German Stocks Are Little Changed; Bayer Falls as Infineon Rises

German stocks closed almost unchanged as China raised interest rates for the fourth time since the global financial crisis and a measure of U.S. service industries fell.

Bayer AG sank the most in nine months as a study showed its experimental pill Xarelto led to a higher risk of bleeding. Siemens AG (SIE) dropped as Europe’s largest engineering company said growth may slow in the second half. Infineon Technologies AG (IFX) jumped after Texas Instruments Inc. agreed to buy National Semiconductor Corp. Wacker Chemie AG (WCH) fell as Commerzbank AG downgraded the stock.

The benchmark DAX Index (DAX) slipped 0.02 points, or less than 0.1 percent, to 7,175.31 at the 5:30 p.m. close in Frankfurt. The gauge has climbed 10 percent from this year’s low on March 16 amid speculation the global economic recovery will withstand Japan’s worst earthquake on record and popular revolts in the Middle East and northern Africa. The broader HDAX Index also fell less than 0.1 percent today.

“There is still no end in sight in regard to how many more times rates will be raised in China,” said Markus Huber, head of German sales trading at ETX Capital in London. “With commodity prices continuing to go up, China is forced to act as inflation will go up too.”

In China, the benchmark one-year lending rate will increase to 6.31 percent from 6.06 percent, effective tomorrow, the People’s Bank of China said today. The one-year deposit rate will rise to 3.25 percent from 3 percent.

U.S. Service Industries

In the U.S., the Institute for Supply Management’s index of non-manufacturing businesses decreased to 57.3 in March from 59.7 a month earlier. The median forecast of 69 economists surveyed by Bloomberg News projected the measure would be little changed at 59.5. A reading above 50 signals growth.

The Federal Reserve will publish the minutes from its March 15 meeting at 2 p.m. Washington time, after the close of trading in Europe.

European retail sales unexpectedly declined in February. Sales in the 17-nation euro region slipped 0.1 percent from January, when they advanced 0.2 percent, the European Union’s statistics office in Luxembourg said today. Economists forecast a 0.1 percent gain, the median of 18 estimates in a Bloomberg News survey showed. Sales rose 0.1 percent on the year.

Portugal’s Credit Rating

Portugal’s credit rating was cut by Moody’s Investors Service, which said the government will probably seek a European bailout. Moody’s downgraded Portugal’s long-term government bond ratings by one notch to Baa1 from A3, and said the rating remains under review for another possible downgrade.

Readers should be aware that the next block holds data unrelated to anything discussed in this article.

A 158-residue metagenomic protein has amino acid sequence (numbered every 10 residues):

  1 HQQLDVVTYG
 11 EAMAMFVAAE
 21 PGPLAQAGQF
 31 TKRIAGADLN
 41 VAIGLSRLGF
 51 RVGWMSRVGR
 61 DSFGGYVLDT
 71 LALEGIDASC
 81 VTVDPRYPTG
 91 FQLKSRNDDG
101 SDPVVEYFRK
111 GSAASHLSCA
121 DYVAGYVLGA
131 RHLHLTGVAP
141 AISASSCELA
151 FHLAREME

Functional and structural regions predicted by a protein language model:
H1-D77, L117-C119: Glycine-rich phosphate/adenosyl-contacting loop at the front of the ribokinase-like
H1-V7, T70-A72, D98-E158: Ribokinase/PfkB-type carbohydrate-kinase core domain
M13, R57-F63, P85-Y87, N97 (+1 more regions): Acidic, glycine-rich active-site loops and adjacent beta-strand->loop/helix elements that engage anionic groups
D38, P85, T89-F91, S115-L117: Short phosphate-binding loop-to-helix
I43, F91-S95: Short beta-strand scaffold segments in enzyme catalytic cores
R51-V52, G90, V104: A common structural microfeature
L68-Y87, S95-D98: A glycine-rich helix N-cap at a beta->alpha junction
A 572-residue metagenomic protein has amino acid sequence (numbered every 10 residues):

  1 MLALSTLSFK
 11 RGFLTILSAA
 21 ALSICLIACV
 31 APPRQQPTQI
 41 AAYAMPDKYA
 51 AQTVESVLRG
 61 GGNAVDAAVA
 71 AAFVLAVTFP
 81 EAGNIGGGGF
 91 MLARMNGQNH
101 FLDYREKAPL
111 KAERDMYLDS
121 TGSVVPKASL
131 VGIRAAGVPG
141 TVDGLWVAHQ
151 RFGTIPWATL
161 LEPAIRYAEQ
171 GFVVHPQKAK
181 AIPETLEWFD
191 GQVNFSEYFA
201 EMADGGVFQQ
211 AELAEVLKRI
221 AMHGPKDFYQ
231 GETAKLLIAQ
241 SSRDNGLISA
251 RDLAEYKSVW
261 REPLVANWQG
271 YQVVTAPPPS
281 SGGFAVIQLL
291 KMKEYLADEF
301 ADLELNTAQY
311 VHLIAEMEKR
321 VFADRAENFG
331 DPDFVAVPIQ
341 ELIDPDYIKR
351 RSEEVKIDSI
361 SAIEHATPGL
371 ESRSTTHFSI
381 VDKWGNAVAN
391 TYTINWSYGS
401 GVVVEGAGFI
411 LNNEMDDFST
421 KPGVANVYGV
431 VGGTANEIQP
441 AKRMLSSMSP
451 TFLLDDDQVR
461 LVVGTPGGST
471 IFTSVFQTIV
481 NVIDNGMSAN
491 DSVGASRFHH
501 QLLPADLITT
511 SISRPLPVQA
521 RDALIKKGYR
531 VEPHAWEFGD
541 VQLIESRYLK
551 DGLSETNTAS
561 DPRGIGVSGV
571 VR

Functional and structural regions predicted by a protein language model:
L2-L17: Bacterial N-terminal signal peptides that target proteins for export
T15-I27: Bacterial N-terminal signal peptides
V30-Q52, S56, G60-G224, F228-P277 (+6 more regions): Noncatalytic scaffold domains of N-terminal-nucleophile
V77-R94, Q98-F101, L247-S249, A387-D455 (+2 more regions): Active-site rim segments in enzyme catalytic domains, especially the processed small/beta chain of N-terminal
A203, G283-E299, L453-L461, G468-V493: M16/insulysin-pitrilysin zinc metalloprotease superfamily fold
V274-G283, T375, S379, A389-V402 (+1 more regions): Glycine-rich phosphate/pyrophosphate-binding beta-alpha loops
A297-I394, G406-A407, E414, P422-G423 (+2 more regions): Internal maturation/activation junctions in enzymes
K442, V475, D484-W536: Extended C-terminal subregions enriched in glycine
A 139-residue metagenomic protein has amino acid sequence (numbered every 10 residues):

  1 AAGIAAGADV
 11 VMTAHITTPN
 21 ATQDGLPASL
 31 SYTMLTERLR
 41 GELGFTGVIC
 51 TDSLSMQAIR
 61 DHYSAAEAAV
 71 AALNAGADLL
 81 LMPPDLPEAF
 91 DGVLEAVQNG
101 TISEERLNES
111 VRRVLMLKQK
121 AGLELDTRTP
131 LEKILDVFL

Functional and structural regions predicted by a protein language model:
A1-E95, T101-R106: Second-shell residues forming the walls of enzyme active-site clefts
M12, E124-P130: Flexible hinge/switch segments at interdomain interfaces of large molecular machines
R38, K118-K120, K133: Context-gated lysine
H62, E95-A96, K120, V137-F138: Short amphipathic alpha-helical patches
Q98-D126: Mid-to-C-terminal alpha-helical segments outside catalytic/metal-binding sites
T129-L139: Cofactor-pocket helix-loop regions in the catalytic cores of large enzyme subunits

Bayer, Germany’s largest drugmaker, plummeted 3.6 percent to 54.65 euros, the biggest decline since June. An analysis found giving Xarelto for more than 10 days cut clots in the legs and lungs by 23 percent, according to the study. Longer use more than doubled the risk of major bleeding compared with patients given a placebo after the standard 10 days of treatment with Sanofi-Aventis SA’s Lovenox.

Siemens lost 1.3 percent to 96.87 euros. “We expect the growth rate to ease,” Chief Financial Officer Joe Kaeser said on a call with analysts today. The company said earnings in the quarter that just ended were burdened by a “disappointing” renewable energy division.

Infineon, Europe’s second-biggest chipmaker, gained 3.9 percent to 7.75 euros, the highest close in four weeks. Texas Instruments agreed to buy National Semiconductor for about $6.5 billion, its biggest acquisition, to expand its analog semiconductors business. Dialog Semiconductor Plc (DLG) soared 4.6 percent to 15.60 euros.

Wacker Chemie

Wacker Chemie slid 1.6 percent to 165.30 euros, the first decline this month, as the chemicals maker was downgraded to “add” from “buy” at Commerzbank.

Vossloh AG dropped 1.3 percent to 98.33 euros after the company said Blackrock Inc.’s voting rights fell below the 3 percent threshold and amounted to 2.99 percent as of March 29.

TUI AG (TUI1) surged 3 percent to 8.78 euros, the biggest advance since December. The owner of Europe’s largest tour operator is in advanced talks to sell stakes in container line Hapag-Lloyd to a state fund in Oman and Chinese logistics firm HNA Group, a person with knowledge of the matter said. TUI may sell as much as 30 percent of Hapag to the investors, said the person, who declined to be identified because the talks are private. The talks were reported earlier by Frankfurter Allgemeine Zeitung.

To contact the reporter on this story: Julie Cruz in Frankfurt at jcruz6@bloomberg.net

To contact the editor responsible for this story: Andrew Rummer at arummer@bloomberg.net

Bloomberg reserves the right to edit or remove comments but is under no obligation to do so, or to explain individual moderation decisions.

Please enable JavaScript to view the comments powered by Disqus.